The Language of Whisky

The Language of Whisky

$35 AUD

David McNicoll

Wheatfield Press

2020

A neat, shortish book – 192 pages – but full of surprises and hitherto little- known information pertaining to whisky, and almost exclusively Scotch with only the barest of nods of acknowledgement to its Irish ancestry. The writing is uncomplicated, place names and distillery titles are explained in a pleasing straightforward way – I suspect reflecting the author’s geographer background – and the organisation of the story is logical and easy to follow.

Given the connection between whisky and the written word, as described by the author, I was surprised that his description of the Isle of Jura made no mention of George Orwell who famously wrote “1984” whilst resident at the local hotel. There are also a few surprising errors – “bear hands” for “bare hands”. There are other more serious inaccuracies such as the author’s pejorative description of the origins of the name of the North British Distillery which had nothing to do with, as the alleges, “an attempt by the London establishment to officially rename Scotland as North Britain” but is a reflection of what was a fairly common and entirely voluntary practice in 19th century Scotland, as witness the countless legal documents in Scotland pertaining to property ownership in which the address invariably carried the initials “NB” at the end for North Britain, meaning Scotland.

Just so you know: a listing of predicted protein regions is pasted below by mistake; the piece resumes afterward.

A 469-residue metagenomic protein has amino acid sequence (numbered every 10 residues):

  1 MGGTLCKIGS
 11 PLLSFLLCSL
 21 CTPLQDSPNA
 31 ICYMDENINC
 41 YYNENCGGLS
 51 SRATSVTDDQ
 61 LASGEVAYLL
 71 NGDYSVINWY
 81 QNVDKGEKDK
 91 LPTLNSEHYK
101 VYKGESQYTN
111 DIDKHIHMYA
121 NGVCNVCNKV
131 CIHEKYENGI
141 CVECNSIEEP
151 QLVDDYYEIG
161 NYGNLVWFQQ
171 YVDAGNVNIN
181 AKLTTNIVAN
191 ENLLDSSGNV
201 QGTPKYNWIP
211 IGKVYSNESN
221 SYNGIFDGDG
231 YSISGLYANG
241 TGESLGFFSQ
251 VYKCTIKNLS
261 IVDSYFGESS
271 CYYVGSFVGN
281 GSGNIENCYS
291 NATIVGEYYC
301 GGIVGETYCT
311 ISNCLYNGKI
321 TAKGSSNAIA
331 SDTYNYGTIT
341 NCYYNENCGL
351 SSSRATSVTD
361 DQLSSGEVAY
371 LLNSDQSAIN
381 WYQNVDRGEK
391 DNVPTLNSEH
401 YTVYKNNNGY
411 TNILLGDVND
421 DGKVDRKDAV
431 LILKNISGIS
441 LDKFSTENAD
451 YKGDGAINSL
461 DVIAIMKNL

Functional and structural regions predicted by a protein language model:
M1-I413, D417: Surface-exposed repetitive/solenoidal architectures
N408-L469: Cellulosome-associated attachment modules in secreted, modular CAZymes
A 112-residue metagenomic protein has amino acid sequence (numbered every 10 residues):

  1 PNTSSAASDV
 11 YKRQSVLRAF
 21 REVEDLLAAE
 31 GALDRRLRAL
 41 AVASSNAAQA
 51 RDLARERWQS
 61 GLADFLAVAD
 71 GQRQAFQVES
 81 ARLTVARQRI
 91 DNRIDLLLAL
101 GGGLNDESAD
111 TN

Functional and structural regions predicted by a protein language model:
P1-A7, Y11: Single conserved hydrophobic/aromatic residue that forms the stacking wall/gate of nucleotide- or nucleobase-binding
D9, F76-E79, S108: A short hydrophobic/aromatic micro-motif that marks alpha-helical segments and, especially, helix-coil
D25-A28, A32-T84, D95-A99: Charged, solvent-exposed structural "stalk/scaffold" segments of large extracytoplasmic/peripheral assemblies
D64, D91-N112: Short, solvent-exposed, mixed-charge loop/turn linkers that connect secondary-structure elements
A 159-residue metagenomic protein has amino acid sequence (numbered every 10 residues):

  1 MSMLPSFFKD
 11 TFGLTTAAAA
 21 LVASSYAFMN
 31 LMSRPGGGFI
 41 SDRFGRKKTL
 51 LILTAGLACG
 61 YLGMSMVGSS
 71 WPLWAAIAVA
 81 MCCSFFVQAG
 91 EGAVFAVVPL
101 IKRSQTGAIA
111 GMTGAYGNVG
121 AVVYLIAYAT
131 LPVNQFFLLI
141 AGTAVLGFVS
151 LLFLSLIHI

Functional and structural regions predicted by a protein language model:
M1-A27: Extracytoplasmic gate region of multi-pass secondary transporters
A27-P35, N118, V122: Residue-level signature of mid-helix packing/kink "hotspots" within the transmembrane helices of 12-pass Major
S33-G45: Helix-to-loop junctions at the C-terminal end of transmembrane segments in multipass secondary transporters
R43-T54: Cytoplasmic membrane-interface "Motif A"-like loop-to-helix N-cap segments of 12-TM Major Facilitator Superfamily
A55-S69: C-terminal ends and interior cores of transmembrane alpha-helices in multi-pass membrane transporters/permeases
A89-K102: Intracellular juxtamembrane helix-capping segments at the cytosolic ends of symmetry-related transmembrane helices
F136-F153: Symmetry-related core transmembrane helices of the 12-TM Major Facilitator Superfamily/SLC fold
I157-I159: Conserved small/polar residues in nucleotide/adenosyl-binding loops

I must also pick up on is the dating of the closure of Meadowburn Distillery in Campbelltown which is shown as 1986 when in fact it went silent 100 years earlier even before the famous whisky chronicler, Alfred Barnard, could get there as part of his tour of the whisky distilleries of the United Kingdom in the 1880s.

These frailties apart, this is an enjoyable and informative read which has much to commend it. The book gives good coverage of the distilleries and explanations of the origin of their names whether they be Gaelic or Norse. The final chapter about the tasting and enjoyment of whisky alone makes the book worth buying. And I entirely agree with his suggested reorganisation of the geographic distinctions as between the different whisky producing regions of Scotland.

 

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